So what should you do about it?
While the complete answer could easily take an entire day to explain and teach, I will pass along one actionable tip for you.
When a conversation is getting dramatic and intense, and you suspect the conversation is no longer about the literal words being exchanged, then do the following:
For example, let's go back to my romantic comedy example:
Boy meets girl. Boy falls in love with girl. Boy makes mistake. Girl is unhappy. Boy says, “Is everything ok?” Girl says, “Everything is FINE.”
Using this tip, the boy now does the following...
1) Boy notices girl says “everything is okay,” but girl's curt tone of voice, folded arms, glaring eye contact seems incongruent with the literal words.
2) Boy thinks to himself, "Hey, we have a possible meta data or subtext situation here."
3) Boy says to girl, “When you say FINE, do you mean everything is okay, or do you mean everything is NOT okay?”
Notice how boy VERIFIES INTENT with girl who said everything is “FINE.”
This mechanism explicitly transitions a conversation so that text and subtext are one and the same... that data and meta data are basically identical.
(I know I’m not using data and meta data in its technically most accurate way, but hopefully I’ve made my point.)
This plays out differently depending on context, situation and the people involved. In a budget meeting or strategic planning executive team review meeting, when one person says, “The proposal seems risky,” what exactly do they really mean?
Does she mean the plan literally seems risky? Or does she mean she’s concerned that her department’s budget would be reduced as a consequence of the proposal? Or does she really mean she’s afraid she would lose power, influence and career security if the new proposal was adopted?
In most circumstances, you want to verify intent and make explicit what everyone is meaning — not just what they are saying.
However, sometimes it’s too scary to say out loud what one really means. Maybe the concern is not socially acceptable.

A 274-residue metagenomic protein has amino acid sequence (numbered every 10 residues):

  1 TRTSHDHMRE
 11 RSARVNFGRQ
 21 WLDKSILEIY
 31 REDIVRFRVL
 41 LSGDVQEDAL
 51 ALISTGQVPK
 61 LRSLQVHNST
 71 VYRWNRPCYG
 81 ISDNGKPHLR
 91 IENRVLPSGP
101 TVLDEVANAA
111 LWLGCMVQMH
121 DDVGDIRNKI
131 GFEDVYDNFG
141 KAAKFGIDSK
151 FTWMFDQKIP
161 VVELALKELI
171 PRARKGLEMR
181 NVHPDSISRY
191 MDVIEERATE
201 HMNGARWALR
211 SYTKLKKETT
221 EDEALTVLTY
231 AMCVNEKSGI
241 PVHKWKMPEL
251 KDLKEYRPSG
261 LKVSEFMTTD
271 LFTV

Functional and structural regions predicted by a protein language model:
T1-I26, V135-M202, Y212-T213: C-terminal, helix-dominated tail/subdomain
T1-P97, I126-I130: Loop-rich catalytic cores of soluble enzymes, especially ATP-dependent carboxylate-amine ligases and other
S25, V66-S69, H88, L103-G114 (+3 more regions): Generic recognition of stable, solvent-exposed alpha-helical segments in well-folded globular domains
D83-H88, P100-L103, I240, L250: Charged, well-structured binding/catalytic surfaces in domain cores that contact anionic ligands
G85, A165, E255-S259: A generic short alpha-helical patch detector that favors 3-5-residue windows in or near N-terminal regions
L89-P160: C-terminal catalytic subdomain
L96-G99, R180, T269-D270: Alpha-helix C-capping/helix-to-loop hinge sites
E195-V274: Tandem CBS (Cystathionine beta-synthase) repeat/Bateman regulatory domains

For example, if you object to a strategic plan, it’s not a socially acceptable excuse to say you are concerned about your personal job security. In this kind of situation, even if you verify intent, the other person will deny their actual concern — especially if the conversation takes place in public amongst peers.
In a personal relationship such as between two friends, parent-child, or two spouses, maybe the argument of one person canceling plans on another isn’t a concern about the cancelation. Maybe it’s the person who got canceled on last minute feeling they aren’t important to the other person.
The single best way to emotionally deescalate a situation is to take the symbolic conversation, verify intent, and turn the conversation into a literal one instead.
The model above skews towards Western culture (but even in Western culture, really good communication that’s focused on the literal doesn’t happen all that often).
Some cultures do not favor literal conversations. In these cultures, you may need to communicate entirely at the level of symbolism.
In those cases, you need to add extra steps to see the literal words being said, interpret the symbolism the other person is likely to be perceiving, figure out how you want to respond literally, then convert your literal intent into a more culturally acceptable symbolic representation of what you mean.
Regardless of what culture you live or work within, the tool of “verifying intent” can be a useful one to have in your intellectual “tool bag.”
It’s a great tool for excellent (aka clear) communication with others.
The only “downside” is that your life might then become devoid of drama, chaos and unnecessary stress.
I hope you find this advanced consulting skill useful in your career and in your personal life.
If so, you may wish to consider my Ultimate Consultant Toolkit. It’s a 14-hour audio lecture series where I teach some of the advanced skills (like the one described above) that MBB consultants use on the job.
If you’re seeking to get ahead working in industry, the toolkit is one way to learn MBB-caliber professional skills without having to actually work at MBB. I highly recommend it. To learn more click here: Ultimate Consultant Toolkit